Former Afghan President Ashraf Ghani almost certainly did not flee Kabul with millions of dollars that disappeared during the Taliban’s military takeover of the capital city, according to a US government watchdog’s interim report published on Monday.
The Special Inspector General for Afghanistan Reconstruction (SIGAR) in its interim report said that $5m went missing from the presidential palace and tens of millions of dollars were taken from the vault at the National Directorate of Security.
It was not clear where the money came from or what it was for, “but it was supposedly divided by members of the Presidential Protective Service after the helicopters departed but before the Taliban captured the palace,” it said.
The report said there appears to have been “ample opportunity and effort to plunder Afghan government coffers”.
But, the watchdog added, it “does not have sufficient evidence to determine with certainty whether hundreds of millions of dollars were removed from the country by Afghan officials as the government collapsed or whether any stolen money was provided by the United States”.
Since the Afghan government records and surveillance videos are under Taliban control, it might be difficult to find out the culprits behind the loot of state coffers.
Ghani was accused of fleeing with $169m in Afghan government money. He now lives in the United Arab Emirates.
In subsequent days, multiple reports – first circulated by the Russian embassy in Kabul – suggested that Ghani and other officials took up to $169m in Afghan government money with them. The claims were echoed by Zahir Aghbar, the Afghan ambassador to Tajikistan.
An assessment by SIGAR says the former Afghan president and his aides may have taken about $500,000.
“Although SIGAR found that some cash was taken from the grounds of the palace and loaded onto these helicopters, evidence indicates that this number did not exceed $1m and may have been closer in value to $500,000,” the report states.
First reported on by Politico, SIGAR interviewed witnesses as well as more than 30 officials (all of whom requested anonymity) who were in the helicopter convoy with Ghani as they hastily fled the Presidential Palace in Kabul while the Taliban marched into the capital on August 15, 2021.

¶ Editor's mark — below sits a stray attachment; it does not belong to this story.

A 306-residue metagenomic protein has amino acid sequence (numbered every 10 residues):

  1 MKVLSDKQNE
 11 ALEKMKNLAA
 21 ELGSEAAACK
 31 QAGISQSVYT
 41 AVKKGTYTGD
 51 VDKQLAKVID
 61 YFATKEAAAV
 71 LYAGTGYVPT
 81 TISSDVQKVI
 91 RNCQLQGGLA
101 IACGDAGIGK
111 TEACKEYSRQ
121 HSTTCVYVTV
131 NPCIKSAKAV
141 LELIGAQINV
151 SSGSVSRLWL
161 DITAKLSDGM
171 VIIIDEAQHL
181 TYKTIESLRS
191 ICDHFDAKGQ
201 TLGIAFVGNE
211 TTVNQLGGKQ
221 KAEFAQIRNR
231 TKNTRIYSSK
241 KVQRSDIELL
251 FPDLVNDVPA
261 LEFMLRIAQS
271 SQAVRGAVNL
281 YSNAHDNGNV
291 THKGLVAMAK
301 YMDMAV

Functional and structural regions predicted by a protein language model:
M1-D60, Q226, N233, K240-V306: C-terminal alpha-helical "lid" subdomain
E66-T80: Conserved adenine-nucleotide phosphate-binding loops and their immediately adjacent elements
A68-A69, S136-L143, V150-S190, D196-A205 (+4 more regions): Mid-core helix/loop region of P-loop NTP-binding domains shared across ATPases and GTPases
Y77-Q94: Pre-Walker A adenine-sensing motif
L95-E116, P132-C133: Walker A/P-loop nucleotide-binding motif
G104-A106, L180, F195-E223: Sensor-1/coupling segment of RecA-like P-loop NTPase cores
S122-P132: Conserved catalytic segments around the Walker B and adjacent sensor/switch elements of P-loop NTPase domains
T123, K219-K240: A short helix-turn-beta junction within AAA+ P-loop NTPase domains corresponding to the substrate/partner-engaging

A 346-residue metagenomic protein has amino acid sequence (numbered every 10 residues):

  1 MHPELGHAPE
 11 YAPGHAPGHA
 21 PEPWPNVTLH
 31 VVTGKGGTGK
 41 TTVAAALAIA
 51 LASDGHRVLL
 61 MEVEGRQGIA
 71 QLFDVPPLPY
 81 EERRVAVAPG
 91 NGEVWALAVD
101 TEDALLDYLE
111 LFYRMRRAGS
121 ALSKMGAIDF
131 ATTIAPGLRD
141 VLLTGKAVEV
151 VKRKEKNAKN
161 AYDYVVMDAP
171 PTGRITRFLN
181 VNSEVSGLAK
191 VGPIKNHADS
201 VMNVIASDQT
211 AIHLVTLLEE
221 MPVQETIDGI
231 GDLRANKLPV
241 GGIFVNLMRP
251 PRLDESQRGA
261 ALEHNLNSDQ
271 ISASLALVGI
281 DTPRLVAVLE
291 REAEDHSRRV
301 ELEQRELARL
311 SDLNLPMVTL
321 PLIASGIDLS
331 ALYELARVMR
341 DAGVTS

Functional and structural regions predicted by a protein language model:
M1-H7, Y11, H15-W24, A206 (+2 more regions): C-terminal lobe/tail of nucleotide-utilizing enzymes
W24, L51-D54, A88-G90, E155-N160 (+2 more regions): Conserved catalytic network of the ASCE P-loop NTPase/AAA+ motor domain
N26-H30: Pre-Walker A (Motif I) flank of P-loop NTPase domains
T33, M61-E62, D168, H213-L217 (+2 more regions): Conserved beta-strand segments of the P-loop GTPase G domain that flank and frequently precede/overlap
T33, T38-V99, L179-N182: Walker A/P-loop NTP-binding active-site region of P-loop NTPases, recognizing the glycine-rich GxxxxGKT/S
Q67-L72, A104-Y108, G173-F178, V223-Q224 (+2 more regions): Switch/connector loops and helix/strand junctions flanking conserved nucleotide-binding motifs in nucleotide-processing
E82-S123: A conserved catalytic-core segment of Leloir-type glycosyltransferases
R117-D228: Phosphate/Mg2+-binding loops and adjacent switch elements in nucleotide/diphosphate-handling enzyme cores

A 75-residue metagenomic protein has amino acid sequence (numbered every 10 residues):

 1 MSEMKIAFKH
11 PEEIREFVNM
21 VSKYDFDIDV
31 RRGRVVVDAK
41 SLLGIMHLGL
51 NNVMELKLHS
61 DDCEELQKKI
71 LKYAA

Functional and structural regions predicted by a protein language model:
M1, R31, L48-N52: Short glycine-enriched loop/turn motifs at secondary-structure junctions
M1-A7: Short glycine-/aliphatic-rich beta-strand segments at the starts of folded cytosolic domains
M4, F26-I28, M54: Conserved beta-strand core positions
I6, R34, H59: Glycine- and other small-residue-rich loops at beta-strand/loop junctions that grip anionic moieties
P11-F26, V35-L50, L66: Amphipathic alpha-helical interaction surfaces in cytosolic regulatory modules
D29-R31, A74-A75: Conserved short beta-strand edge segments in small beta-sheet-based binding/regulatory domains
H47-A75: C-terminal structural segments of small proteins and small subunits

Ghani, however, has always fiercely denied these claims.
A full report will be published on Wednesday, as the office is still awaiting answers to questions sent to Ghani.
SIGAR based that assessment heavily on interviews with the witnesses and officials involved, all of whom said they saw no signs of such large amounts of cash on the helicopters already overloaded with people fleeing for their lives.
“$169m in hundred dollar bills, stacked end to end, would form a block 7.5 feet (2.3 metres) long, 3 feet wide, and 3 feet tall… This block would have weighed 3,722 pounds, or nearly two tonnes,” SIGAR noted, adding that witnesses reported “minimal luggage” on the helicopters, which had no cargo holds.
Witnesses said the luggage on board the three helicopters was “minimal” and that the two suitcases of Rula Ghani – the First Lady – contained only clothes.
Instead, one official carried about $200,000, another carried some $240,000 and others had “$5,000 to $10,000 in their pockets… No one had millions,” one former senior official told SIGAR.
“If true, this puts the total amount of cash on board the three helicopters at approximately $500,000, with $440,000 belonging to the Afghan government,” the report said.
The hurried nature of the departure of the president, other officials and guards – as well as “the emphasis on passengers over cargo, the payload and performance limitations of the helicopters” further point to the unlikelihood of carrying such a large sum of cash in weight and bulk on board.